Final thoughts on Labour Day


Labour Day—never offered by governments  but demanded by working people.

As the brilliant slave rebel and black statesman Frederick Douglass reminded us

Power concedes nothing without a demand. It never did and it never will.”

So Labour Day in Canada was demanded by workers in 1889. This was part of the Royal Commission on the Relations  of Labour and Capital—a holiday would be set aside to honour labour. This of course was ignored by the plutocrats but workers kept marching and five years later a statutory holiday was finally granted. And the march still goes on.


For many Labour Day marks the end of summer. It has become wholly depoliticized attempting to make us forget that we are all workers. And we either stand together or hang separately.

We need to remember that hard fought victories were won against horrible working conditions and  child labour and for the promotion of living wages and  the 8 hour day.

Many in the teaching profession are uncomfortable about  being members of a union. Many the sons and  daughters of post war immigrants felt a need for an upgraded psychic evaluation of their work. They saw themselves as “professionals” and preferred to be an “association.” They were about upward mobility. yet the Catholic story promoted “downward mobility” and “solidarity” with all workers.

From 1973 onward, capital has mounted a furious assault on labour consistently attempting to break unions and accelerate the race to the bottom.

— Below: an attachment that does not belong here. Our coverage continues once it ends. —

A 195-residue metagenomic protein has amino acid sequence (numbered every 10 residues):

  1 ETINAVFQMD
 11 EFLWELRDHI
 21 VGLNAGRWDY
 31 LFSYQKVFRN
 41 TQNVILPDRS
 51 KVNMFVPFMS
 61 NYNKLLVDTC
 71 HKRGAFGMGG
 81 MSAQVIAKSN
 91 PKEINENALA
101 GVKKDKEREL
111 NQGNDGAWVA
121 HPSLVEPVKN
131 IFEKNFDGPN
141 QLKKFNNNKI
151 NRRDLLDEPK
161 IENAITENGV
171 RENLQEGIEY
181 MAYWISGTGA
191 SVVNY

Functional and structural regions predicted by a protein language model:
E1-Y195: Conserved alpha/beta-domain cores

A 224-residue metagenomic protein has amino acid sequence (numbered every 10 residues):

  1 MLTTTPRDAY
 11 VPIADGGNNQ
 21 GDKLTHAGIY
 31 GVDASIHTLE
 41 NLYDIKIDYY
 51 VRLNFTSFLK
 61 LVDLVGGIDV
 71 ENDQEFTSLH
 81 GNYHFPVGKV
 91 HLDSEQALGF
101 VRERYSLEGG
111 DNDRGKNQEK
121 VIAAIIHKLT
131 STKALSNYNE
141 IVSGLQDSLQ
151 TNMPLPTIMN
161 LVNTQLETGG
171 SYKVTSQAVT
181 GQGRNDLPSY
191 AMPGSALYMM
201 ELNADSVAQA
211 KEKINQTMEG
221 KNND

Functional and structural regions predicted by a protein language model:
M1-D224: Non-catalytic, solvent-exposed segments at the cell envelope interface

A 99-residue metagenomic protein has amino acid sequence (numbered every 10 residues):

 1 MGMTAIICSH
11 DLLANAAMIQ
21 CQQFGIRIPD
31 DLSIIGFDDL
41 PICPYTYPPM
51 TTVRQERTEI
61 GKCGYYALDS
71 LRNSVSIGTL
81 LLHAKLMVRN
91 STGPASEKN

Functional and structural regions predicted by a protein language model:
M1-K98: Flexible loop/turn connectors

The financial collapse of 2008 brought on by the stunning greed of the super rich and the banksters finally woke many people up to the necessity of the countervailing voice of labour.

Among the last group to wake up are Catholic bishops. Their scandalous absence in Labour Day celebrations has not gone unnoticed.

The retired Archbishop of Niagara. John Bothwell prided himself on wearing a pectoral cross made by the Steelworkers. It was one small way of identifying with the aspirations of working people.

We could use come of that Catholic episcopal solidarity these days.

Labour Day 13


1 Comment »

  1. 1
    wmgrace Says:

    Some union organizations, just like some institutional churches, have allowed themselves to be bought-out by the establishment, for material comfort. My experience, in recent history, is that most white-collar union members will vouch for their union only to the extent that the union improves their benefits, working conditions, job security and wages. Once the membership have secured all that they can possibly get through their collective bargaining process, they essentially ditch the union until the next round of negotiations start up. There really is no identification with a greater good or a common good, but rather more like “my own good”. This is a recipe for selfishness and greed – but not for a strong and true union organization which aims to promote the common good and support communities across the country.

    As the last two TS posts clearly state, unionism is and always will be, about solidarity and justice for all. Hopefully unionism can also find its heart.

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